"I guess there's not much call for 90-year-old birthday cards," Robbins cracked. "I got two that were the same -- one from New York and one from Pasadena."

Hang around long enough and you'll see a lot of things both come and go, but one thing Robbins did not think he would outlive was the Oak Tree Racing Association, of which he was a founding director. Oak Tree opened for business in 1969 and presented 41 years of top-class racing, including five runnings of the Breeders' Cup, while leasing Santa Anita Park for a strong month's worth of autumn dates. If you've heard of horses like Cougar II, John Henry, Bold n' Determined, Life's Magic, Snow Chief, Free House and Val Royal, among many others, the first time you heard about them likely was because of an Oak Tree performence. 

Today, Oak Tree survives in name only. Frank Stronach took advantage of the bankruptcy of his Magna Entertainment Corp., Santa Anita's owner, to tear up Oak Tree's lease. After an agonizing public soap opera that took up most of 2010, Oak Tree had one last stand at Hollywood Park and then was buried as a racing association. The last shovel of dirt was provided by the California Horse Racing Board, which granted Stronach's Santa Anita operation the 2011 dates formerly operated by Oak Tree.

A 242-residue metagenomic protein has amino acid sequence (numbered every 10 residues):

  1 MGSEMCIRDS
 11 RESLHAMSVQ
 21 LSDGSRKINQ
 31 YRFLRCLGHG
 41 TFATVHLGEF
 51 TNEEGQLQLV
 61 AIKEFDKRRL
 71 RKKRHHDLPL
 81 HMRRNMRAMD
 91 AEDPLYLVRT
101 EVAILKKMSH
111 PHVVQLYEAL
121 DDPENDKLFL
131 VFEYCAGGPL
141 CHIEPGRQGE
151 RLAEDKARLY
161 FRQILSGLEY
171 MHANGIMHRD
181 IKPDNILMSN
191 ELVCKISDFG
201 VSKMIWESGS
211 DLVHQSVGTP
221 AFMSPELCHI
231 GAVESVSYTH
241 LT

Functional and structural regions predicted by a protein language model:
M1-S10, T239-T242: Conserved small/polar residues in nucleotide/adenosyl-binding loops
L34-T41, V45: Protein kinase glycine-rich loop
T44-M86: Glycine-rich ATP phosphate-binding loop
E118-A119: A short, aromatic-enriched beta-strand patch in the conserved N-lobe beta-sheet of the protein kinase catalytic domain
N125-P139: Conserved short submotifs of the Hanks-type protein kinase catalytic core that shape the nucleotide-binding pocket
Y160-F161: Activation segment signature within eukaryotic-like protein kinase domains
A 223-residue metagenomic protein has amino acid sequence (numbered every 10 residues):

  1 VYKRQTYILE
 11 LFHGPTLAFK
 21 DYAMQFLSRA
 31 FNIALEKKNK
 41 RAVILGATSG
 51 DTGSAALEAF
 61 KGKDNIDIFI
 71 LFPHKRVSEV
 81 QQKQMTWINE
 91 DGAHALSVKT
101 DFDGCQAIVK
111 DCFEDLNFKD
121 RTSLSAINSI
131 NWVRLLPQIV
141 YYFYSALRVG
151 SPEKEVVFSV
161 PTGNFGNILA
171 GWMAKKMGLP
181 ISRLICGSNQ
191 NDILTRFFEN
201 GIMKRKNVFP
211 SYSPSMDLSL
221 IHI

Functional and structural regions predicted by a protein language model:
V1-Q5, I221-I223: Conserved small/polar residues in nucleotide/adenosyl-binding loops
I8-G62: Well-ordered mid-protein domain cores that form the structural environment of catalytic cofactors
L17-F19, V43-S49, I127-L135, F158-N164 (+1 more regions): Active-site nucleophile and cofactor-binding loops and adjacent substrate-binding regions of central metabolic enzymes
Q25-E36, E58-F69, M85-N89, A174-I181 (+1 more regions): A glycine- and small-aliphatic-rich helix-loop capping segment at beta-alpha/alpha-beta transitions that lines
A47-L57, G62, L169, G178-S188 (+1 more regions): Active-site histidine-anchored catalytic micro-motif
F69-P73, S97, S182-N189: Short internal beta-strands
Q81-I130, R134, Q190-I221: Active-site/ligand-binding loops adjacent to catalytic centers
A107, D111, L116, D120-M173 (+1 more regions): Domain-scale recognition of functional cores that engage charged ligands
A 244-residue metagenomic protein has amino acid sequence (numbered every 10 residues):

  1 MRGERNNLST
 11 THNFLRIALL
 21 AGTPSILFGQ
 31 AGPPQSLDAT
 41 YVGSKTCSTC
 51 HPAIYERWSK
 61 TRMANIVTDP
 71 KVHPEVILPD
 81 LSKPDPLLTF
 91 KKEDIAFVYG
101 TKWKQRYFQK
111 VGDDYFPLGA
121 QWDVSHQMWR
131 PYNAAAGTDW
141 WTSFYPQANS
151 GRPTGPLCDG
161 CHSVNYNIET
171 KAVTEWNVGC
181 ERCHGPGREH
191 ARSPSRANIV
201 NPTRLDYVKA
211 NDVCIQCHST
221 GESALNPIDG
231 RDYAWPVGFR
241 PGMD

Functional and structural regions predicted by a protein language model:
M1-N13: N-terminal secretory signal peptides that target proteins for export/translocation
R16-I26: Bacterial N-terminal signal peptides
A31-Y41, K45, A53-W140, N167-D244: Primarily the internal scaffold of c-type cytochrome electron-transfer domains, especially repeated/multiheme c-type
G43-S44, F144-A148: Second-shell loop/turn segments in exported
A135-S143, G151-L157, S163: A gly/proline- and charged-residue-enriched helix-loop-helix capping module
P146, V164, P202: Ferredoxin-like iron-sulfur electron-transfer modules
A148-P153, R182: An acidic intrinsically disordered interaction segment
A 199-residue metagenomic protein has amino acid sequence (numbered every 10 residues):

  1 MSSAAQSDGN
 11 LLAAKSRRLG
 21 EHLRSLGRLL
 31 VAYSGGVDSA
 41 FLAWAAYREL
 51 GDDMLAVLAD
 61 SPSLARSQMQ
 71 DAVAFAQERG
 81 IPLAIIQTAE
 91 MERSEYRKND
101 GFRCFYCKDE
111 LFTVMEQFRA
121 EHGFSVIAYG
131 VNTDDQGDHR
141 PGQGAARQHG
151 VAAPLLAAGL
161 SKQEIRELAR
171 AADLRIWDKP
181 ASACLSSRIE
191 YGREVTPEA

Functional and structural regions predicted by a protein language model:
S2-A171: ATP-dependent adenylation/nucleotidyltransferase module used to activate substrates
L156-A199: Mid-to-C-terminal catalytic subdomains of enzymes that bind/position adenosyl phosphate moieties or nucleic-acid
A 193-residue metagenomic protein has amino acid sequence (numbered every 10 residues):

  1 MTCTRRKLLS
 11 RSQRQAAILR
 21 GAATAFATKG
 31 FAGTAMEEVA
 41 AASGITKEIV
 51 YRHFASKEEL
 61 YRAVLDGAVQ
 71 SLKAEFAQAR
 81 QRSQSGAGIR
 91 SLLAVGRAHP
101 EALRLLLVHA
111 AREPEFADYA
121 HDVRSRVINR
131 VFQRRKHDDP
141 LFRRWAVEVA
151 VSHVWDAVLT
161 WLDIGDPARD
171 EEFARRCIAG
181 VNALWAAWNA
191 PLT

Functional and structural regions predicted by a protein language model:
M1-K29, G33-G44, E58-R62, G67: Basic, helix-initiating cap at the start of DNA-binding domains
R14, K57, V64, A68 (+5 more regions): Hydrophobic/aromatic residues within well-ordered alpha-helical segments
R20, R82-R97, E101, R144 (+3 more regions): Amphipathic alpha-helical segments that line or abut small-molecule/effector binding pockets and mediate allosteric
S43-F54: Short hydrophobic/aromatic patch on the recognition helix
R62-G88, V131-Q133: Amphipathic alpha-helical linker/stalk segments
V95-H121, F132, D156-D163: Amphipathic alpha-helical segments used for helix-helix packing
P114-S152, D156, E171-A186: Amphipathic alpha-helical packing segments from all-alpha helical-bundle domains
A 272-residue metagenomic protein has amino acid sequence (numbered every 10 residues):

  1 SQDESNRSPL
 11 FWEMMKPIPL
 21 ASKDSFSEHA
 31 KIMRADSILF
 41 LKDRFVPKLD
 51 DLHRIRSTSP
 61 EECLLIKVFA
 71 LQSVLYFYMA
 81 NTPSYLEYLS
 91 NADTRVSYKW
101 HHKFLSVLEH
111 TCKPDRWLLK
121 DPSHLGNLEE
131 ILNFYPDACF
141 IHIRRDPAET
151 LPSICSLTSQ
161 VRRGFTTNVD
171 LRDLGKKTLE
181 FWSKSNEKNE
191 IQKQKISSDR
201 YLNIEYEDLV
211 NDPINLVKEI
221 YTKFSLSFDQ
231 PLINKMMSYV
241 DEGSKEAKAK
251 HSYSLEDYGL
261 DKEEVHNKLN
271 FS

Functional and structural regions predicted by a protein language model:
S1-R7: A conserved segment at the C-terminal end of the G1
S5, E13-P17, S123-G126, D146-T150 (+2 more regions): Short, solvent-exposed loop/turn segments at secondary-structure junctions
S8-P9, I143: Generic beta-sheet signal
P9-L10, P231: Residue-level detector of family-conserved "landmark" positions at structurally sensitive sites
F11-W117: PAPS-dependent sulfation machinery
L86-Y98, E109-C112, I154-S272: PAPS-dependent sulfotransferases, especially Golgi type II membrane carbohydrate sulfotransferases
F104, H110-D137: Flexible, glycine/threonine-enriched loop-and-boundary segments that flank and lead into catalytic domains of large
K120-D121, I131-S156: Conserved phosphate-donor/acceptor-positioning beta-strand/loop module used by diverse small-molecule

For the time being Oak Tree will exist as a charitable foundation, but it will do business without Jack Robbins as president. After 10 years as Oak Tree's leader, Robbins stepped aside in early May to the position of board chairman, turning the duties of president over to John Barr. Oak Tree may be gone as a marquee race meet and its main man may be 90, but hopefully its philosophy will live on, as a non-profit operating association positioned to give the sport a chance to function without corporate distractions and shareholder pressure.